Can you hear it? Those drums beating in the programming jungle: They're getting louder and louder. All of the major vendors have begun to offer some sort of "cloud computing" services, and Microsoft is no exception.
This appendix looks at Windows Azure, a new set of tools from Microsoft for creating applications that run within their cloud. This includes the capability to create highly scalable websites, massively parallel computation tools, or some combination of the two. It looks at how creating these applications differs from the way you normally work, and some of the benefits of creating applications that run in the cloud.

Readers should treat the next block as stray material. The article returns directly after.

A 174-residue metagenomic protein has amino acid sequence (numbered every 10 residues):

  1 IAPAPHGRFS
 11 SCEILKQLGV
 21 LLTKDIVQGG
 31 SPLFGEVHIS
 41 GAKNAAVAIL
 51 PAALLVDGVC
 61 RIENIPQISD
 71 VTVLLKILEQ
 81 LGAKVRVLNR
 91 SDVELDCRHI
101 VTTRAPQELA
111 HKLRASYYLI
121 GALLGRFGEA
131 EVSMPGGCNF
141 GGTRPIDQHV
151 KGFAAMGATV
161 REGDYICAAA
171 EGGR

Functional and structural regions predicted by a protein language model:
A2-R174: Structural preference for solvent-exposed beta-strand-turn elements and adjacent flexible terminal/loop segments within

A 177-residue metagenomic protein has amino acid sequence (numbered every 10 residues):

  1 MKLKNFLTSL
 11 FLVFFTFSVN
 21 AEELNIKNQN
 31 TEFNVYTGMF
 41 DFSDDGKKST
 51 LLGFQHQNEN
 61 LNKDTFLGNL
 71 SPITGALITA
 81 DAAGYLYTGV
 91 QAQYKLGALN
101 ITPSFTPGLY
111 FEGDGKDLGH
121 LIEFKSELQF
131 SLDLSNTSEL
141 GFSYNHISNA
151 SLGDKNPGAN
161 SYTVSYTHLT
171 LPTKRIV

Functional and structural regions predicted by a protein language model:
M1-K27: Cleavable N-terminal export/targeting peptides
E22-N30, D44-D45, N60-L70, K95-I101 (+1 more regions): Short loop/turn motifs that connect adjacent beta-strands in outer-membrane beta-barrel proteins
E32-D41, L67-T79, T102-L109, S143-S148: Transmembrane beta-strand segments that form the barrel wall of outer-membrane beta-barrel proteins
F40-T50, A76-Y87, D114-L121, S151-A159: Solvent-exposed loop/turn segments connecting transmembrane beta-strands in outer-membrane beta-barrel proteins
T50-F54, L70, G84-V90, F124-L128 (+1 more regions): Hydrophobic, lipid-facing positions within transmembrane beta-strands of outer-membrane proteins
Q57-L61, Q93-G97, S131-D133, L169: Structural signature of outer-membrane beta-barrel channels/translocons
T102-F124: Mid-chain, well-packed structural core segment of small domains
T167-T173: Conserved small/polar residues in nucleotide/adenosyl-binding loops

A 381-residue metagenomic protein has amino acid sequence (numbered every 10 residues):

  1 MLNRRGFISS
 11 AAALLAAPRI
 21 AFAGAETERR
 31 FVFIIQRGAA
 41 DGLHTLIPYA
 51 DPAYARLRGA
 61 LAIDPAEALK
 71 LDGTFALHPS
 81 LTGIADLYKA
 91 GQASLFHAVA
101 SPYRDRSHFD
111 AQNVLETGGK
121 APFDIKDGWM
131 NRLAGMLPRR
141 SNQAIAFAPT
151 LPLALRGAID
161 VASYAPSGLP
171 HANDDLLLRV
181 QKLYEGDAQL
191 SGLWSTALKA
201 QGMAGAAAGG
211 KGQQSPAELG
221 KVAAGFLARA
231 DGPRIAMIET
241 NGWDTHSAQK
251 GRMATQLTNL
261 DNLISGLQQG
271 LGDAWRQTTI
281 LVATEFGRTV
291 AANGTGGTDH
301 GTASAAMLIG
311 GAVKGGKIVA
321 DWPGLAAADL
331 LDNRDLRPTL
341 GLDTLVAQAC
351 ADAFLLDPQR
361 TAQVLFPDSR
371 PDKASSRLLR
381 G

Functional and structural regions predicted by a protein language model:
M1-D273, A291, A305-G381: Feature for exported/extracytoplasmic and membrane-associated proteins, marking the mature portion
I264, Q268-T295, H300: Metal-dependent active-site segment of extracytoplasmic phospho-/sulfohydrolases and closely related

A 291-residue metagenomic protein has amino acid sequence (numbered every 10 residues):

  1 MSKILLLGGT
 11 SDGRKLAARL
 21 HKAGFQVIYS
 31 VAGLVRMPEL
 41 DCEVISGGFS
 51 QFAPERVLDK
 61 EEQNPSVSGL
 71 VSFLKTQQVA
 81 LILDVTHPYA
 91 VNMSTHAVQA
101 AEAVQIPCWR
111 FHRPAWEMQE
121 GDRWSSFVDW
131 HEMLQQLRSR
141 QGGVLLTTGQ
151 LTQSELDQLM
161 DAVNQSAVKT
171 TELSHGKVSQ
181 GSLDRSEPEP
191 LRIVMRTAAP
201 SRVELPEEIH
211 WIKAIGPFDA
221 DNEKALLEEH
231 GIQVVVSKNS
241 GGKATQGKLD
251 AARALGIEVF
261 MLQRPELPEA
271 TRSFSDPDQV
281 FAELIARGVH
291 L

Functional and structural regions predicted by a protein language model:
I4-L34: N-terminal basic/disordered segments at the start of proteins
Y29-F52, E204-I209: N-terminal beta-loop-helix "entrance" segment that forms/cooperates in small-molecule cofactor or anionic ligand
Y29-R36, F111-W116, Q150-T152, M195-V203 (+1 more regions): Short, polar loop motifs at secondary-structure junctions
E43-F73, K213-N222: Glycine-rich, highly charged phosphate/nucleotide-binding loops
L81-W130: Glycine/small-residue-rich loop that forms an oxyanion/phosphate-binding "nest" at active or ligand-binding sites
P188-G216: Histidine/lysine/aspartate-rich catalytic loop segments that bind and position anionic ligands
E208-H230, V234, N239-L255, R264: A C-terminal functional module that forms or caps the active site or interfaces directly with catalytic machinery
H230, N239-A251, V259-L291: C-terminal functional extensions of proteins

Cloud computing is very much the latest buzzword in computing, but just about every vendor means something slightly different when they use it, and they're all basically right. However, a few consistent concepts emerge when discussing cloud computing:
The services are provided by one or more computers in a data center.
You can easily add new servers, typically with either a Web interface or a configuration option. These new servers are available within a few minutes of the request.
Any given server might be servicing requests from multiple cloud applications, without any interaction between these applications.
The developer creating the cloud application is usually constrained, especially in matters of reading and writing data. For example, you cannot directly read and write to the file system, and the choice ...